How Recruitment Has Changed For Manufacturing Businesses
Recruitment has changed for Engineering & Manufacturing businesses over the last 18 months. Companies continuing to recruit through lockdown had to adhere to changing rules and regulations and provide candidates with a positive experience despite the challenges. To provide a quality service, companies had to consider new ideas to attract top talent.
This was especially the case for the Manufacturing sector as businesses needed to continue supplying key supplies, products and materials.
Remote and non-remote workers
The new processes and practices that companies put in place were initially reactive for the short term Q2 to Q3 of 2020. However, it soon became apparent that this would need to be extended and, in some instances, continue for the foreseeable future.
Engineering, Manufacturing and Logistics businesses have faced the added pressure of needing to look at recruitment practices for remote and non-remote workers. This dual consideration requires companies to think more in-depth about their recruitment models. How to market them effectively. How to ensure that each candidate has the best experience possible.
In the current climate hiring new people requires employers to plan out the process to be engaging, constructive and positive. It is important to do this whether the organisation is looking for 1 head or 100 heads. A personalised candidate experience is essential if you want to attract top talent.
Firstly, you need to focus on your Employee Value Proposition (EVP). This includes your attraction strategy, job advertisements, social media output, associated content, and business profiles on Linkedin/Indeed/Glassdoor, etc. They all need to link together to present a unified front that will engage both active and passive candidates.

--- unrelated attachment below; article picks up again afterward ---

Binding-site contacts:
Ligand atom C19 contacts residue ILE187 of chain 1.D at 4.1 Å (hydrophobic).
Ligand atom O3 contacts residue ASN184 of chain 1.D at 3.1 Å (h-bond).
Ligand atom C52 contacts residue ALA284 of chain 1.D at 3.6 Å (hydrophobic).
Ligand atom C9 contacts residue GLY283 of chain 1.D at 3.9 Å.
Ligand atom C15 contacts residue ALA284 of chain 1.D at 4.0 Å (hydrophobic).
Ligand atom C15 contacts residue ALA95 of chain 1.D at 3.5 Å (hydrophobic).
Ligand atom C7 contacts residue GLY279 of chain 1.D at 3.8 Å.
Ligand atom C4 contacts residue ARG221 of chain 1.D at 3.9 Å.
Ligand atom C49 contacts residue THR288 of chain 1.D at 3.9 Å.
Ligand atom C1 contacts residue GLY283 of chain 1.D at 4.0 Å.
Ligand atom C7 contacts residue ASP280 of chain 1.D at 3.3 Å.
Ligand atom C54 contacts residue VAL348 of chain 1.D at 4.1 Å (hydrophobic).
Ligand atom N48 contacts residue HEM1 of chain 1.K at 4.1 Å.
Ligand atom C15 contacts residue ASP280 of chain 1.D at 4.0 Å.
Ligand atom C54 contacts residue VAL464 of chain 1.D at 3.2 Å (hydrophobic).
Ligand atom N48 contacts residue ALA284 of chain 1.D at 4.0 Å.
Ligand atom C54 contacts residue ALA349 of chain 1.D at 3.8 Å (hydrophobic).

Saying one thing in your advertising and then acting contrarily through the rest of the recruitment process is even more damaging to your brand than having a poor offering or advertising campaign to begin with.
Over the last 12 to 18 months, businesses have made adjustments to their recruitment practices to ensure that they can attract candidates despite the challenging circumstances.
Figures from analyst firm Gartner showed 86 per cent of businesses have been conducting virtual interviews during the pandemic, and 85 per cent are using new technology to onboard employees.
Recruitment has gone virtual
Needless to say, recruitment has gone virtual. The digital offering depends on the business. The process typically starts with a first stage telephone call to cover the basics, then a video interview once the candidate is deemed suitable.
During lockdown, companies used video conferencing as a way of conducting interviews. This may have changed over the last few months as restrictions have decreased; some companies have found it difficult to virtually assess candidates and make the process work for them.
Different organisations have different IT providers and thus have different video interviewing capabilities and conferencing systems. This software includes Microsoft Teams, Zoom, Skype, Webex, Odro to name a few. Those who have prioritised this have been successful; technology can have a huge impact on the candidate experience.
It is very likely that remote or hybrid recruitment models are here to stay. As such, there is a need for companies to ensure that their recruitment best practice includes efficient digital processes. Investing in equipment and software is logical step.
Potential employees must be catered to in the same way as they would for an onsite interview.
Companies need to avoid some of the pitfalls that have been flagged by candidates. These are serious enough to have reduced their engagement and caused second thoughts about working for a company.
Problems range from something as simple as a website link not working because IT security software doesn’t allow external parties to join a Microsoft Teams meeting, to having a third party send the invite out on the hiring managers behalf only for the candidate to be unable to join the session because of permission issues.